Interest in Project W-31 faded in 1974 and it dissolved at the end of that school year.
"That was the last time anybody saw the dragster," said Kline. "Nobody knew what happened to it after that."
Decades would pass. The college students who were involved in the program became men, entered their respective career fields, and went on to live their lives.
But none of them forgot the experience they had with that Cutlass.
The car and the experience remained just a memory for the guys until January 2018 when the group gathered for a reunion.
"We were brought together by an author that was writing a book about selling muscle cars," said Kline. "What started as simple interviews ended as a turning point for all of us."
Kline, Minneker and Aurand were among the former members of the Project W-31 program who attended.
Also in attendance was another former member by the name of Doug Arden who graduated from MSU in 1974.
"None of us thought there was any potential that the car might still exist," said Kline. "It was 45 years ago."
At the reunion, Kline said Arden started talking about aspects of Project W-31 that most of the guys had forgotten about. Arden remembered the trailer that Oldsmobile had given the group.
"Then he said he knew where the trailer was," said Kline. "Then [Arden] said, 'You know that the car still exists; I saw it in 2009 in a parking lot off East Grand River Ave. near the Lansing Airport.'"
"Everybody just looked and said, 'What did he just say?,'" said Kline. "I then asked [Arden], 'how did you know it was our car? And he said, 'because it said it on the side - Michigan State Project W-31.'"
It was at that moment that the purpose of their reunion changed.
"His sighting was credible," added Aurand. "It got us all excited and started all of down a new path."
It got Kline to thinking, "Maybe the car is out there and maybe we should go look for it."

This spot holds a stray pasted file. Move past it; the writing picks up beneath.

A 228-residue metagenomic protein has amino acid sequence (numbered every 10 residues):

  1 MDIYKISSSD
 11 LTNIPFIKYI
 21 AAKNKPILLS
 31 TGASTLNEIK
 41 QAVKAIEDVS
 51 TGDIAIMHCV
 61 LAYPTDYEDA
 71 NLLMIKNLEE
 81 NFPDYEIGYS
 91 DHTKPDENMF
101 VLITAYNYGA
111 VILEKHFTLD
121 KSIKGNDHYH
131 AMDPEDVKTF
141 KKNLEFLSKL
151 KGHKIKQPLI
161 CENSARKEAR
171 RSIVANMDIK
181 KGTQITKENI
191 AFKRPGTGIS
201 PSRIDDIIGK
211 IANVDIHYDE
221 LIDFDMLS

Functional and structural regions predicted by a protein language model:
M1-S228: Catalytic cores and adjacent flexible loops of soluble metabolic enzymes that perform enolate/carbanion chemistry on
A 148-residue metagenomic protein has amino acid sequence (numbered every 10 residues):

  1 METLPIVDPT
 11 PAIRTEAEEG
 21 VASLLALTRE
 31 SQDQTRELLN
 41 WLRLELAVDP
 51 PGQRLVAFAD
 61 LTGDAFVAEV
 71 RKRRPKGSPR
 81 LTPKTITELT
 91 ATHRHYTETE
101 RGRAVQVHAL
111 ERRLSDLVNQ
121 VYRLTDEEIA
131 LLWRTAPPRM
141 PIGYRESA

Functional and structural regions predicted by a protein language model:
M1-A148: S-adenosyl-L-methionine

Kline immediately assumed the role of "lead detective" and started the group's investigation by checking into the lead offered by Arden.
"I went looking for the parking lot near the Lansing airport," said Kline. "The lot Doug was referring to is near a Demmer Engineering facility.
"Demmer had some involvement [with the SAE Project W-31], so we thought there might be a connection. We tried to find out who owned that parking lot [back in 2009] so Paul Aurand wrote some emails and made some phone calls to the Demmer family, and it turned out that the business had been sold to another company and they weren't forwarding information to the former owners."
The Demmer lead went quickly went cold, so Kline decided to find ways to broaden his search. He created a flyer that said "Wanted" on it, along with a photo and some information about the car. He canvassed the flyer around the Lansing area to establishments and businesses who agreed to post it.
"The story started to grow," said Kline.
Kline says he started categorizing the types of people he wanted to talk to about the car.
"We wanted to talk to former Oldsmobile engineers and employees; We wanted to talk to racers who raced Oldsmobiles back in the early 1970s or even racers who might still be racing today; we wanted to talk to enthusiasts who were online or travelling in the Oldsmobile circles; we wanted to talk to tradespeople who worked on or restored race cars," Kline said.
Kline also decided to post an ad about the missing car on Craigslist.
"That's when things really started to get interesting," said Kline. "Within a day, I started getting contacted by people who thought they knew something about the car and wanted to provide information."
Kline had to gauge which calls seemed like false leads and which ones felt credible and warranted some follow-up.